Japan seeks inspiration from Cup heroes

TOKYO, Jan 31, 2011 (AFP) - Winning the Asian Cup has given a huge lift to Japan with the government praising the victory as an example of the kind of teamwork desperately needed to lift the nation from the economic doldrums.

Newspapers hailed the 1-0 victory over Australia in Saturday's final, which came just two days after the country's sovereign credit rating was downgraded, casting doubts over efforts to deal with heavy debt.

Japanese players celebrate after winning the 2011 Asian Cup on January 29, 2011. Japan beat Australia 1-0 to win fourth Asian Cup title. AFP

"It was the first exhilarating news in a long while amid a host of sombre topics," the mass-circulation Yomiuri Shimbun said in an editorial. "We praise the strenuous efforts of the national team players who have cheered us up."

The government of Prime Minister Naoto Kan welcomed the victory in Doha, which came thanks to Tadanari Lee's extra-time winner, his first international goal.

Chief Cabinet Secretary Yukio Edano told a daily news briefing the Blue Samurai exerted their "collective strengths" in winning a record fourth intercontinental championship.

"This cabinet must follow their example and break through the crisis facing our country," Edano said, comparing his role to that of Japan goalkeeper Eiji Kawashima, who dazzled in the tournament.

The conservative daily Sankei Shimbun noted that 10 of the 23 players in Italian Alberto Zaccheroni's squad are plying their trade in tough European leagues.

"Japan cannot survive in the international community if it remains introvert and dwells on its own profits," it said.

"We must learn from the guts and strength of the national team players who are determined to overcome battles after venturing onto the tough world stage."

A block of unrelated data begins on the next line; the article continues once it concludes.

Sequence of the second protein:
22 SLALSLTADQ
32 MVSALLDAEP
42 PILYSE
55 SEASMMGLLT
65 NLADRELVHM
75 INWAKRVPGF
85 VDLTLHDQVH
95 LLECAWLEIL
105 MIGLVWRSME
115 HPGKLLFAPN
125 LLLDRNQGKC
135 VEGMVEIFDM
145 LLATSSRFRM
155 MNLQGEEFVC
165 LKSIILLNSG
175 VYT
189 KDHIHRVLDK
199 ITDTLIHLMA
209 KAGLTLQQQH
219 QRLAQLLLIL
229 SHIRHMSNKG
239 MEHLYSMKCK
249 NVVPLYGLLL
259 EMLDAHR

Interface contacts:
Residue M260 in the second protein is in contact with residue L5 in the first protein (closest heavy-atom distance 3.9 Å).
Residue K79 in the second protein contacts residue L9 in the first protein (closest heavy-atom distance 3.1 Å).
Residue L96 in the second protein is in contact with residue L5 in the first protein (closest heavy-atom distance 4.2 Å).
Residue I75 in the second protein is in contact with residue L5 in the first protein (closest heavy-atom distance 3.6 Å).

Japanese media praised Zaccheroni's use of inexperienced players, including Lee, to turn tight matches. Maya Yoshida in his second international appearance, equalised in injury time in the 1-1 opening draw against Jordan.

"Victory for Zac's direction," said a headline in the business daily Nikkei.

The influential daily Asahi Shimbun said the win should help reverse a "remarkable decline in Japan's international influence."

At a regional football confederation congress before the Asian Cup, Japan Football Association vice president Kozo Tashima lost in an election for a seat on the FIFA executive committee.

In December, Japan also lost out to Qatar for the right to host the World Cup in 2022.

"Japanese football needs a strategy to increase its presence off the pitch as it is aiming to bid for the World Cup again," Asahi said.

Former AC Milan coach Zaccheroni, who took over from Takeshi Okada after Japan's run to the last 16 at the World Cup, said he could not remember any previous tournaments in which "reserve players produced results like this."

"I am proud being Japan coach and I have told the players this is our starting point."

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